As astounding as it may seem, it is now within the realm of science--not science fiction--to regrow tissues such as bone, cartilage, muscle, teeth and skin. A new Medical College of Georgia/Georgia Institute of Technology partnership is refining this technology to treat facial deformities caused by conditions such as cancer, trauma and congenital defects.
"It's hard to overstate the impact on functioning and quality of life when the face is disfigured," said Dr. George Schuster, associate dean for research and chair of oral biology and maxillofacial pathology in the MCG School of Dentistry. Cancer patients, for instance, may lose all or parts of their tongue, nose or jaw to the disease. A car accident may shatter vital facial structures. A congenital defect may stall the growth of the jaw, or abnormally speed the growth of the skull.
Prostheses--artificial body structures made from materials such as plastics and silicone--can greatly enhance functioning and quality of life, but they are imperfect and generally require ongoing refinements, Dr. Schuster said. "The prostheses can be very good--in fact, it can be easier to spot a prosthesis in a photograph rather than on the actual patient--but we now know it's possible to reconstruct parts of the face with living tissue."
The Georgia Tech Dental Technology Center is applying expertise in areas such as geometry, engineering and computer technology to spur the process. Using technology called Anatomically Accurate Reproducible Transfer, an oral surgeon can glean exact measurements to reconstruct or create facial structures. The computer then uses those measurements to create dental casts and other artificial structures.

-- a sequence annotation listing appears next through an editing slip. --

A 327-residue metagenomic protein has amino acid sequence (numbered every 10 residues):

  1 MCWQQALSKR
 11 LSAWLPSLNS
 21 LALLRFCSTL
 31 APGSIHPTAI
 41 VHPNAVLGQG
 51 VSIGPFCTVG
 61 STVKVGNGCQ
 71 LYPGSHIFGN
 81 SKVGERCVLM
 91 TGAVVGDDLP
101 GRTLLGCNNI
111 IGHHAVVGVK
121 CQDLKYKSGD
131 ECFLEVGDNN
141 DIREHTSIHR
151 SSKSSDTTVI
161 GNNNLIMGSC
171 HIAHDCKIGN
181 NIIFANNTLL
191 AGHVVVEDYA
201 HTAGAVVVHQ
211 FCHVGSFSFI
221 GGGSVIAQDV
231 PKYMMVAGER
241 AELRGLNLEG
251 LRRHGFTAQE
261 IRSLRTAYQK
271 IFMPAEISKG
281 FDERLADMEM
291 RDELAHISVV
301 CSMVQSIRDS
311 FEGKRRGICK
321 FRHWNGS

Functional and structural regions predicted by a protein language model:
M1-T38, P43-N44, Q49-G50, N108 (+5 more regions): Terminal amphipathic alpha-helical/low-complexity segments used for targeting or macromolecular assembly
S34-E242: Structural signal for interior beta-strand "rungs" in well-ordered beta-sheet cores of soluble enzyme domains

"Now that we can prefabricate these casts that have been precisely measured to the patient, we can insert them and ideally complete treatment in a single surgery rather than rely on the multi-stage treatment currently available," Dr. Schuster said.
Even more remarkable, the surgeon can use the cast to spur new tissue growth. Dr. Schuster and his colleagues have spent years developing materials with this capacity.
"The key issue is the interaction of cell surfaces with the materials," Dr. Schuster said, noting that factors such as a material's composition, charge, breakdown characteristics and adherence affect its interaction with cells. "In addition, some materials can be modified to stimulate or retard growth or behavior of certain cell types."
The collaboration will enable MCG scientists to begin testing the materials on patients.
"We're moving toward regeneration through tissue engineering," Dr. Schuster said. "The casts can either be seeded with cells or simply implanted and allowed to be slowly absorbed by natural tissue and replaced by natural material. The idea is to rehabilitate patients to a state of normalcy."
Source: Eurekalert & othersLast reviewed: By John M. Grohol, Psy.D. on 21 Feb 2009
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